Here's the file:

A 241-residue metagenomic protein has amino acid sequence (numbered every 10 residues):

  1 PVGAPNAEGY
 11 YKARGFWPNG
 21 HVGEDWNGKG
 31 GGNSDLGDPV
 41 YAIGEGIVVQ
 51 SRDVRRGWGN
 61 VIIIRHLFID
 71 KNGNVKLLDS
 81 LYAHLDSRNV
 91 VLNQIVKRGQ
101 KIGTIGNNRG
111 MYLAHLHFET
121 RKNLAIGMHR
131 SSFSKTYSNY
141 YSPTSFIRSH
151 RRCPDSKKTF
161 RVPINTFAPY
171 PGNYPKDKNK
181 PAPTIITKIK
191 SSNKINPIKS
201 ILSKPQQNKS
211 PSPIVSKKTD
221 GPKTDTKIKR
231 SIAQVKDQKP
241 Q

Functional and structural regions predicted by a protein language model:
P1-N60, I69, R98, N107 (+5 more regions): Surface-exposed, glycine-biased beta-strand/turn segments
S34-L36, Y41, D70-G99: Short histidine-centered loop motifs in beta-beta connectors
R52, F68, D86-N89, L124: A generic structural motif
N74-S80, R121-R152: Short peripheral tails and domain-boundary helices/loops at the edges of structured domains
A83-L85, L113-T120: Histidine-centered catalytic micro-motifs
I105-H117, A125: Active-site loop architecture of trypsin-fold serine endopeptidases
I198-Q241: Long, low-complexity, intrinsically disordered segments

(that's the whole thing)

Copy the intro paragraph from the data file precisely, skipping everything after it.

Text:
A 241-residue metagenomic protein has amino acid sequence (numbered every 10 residues):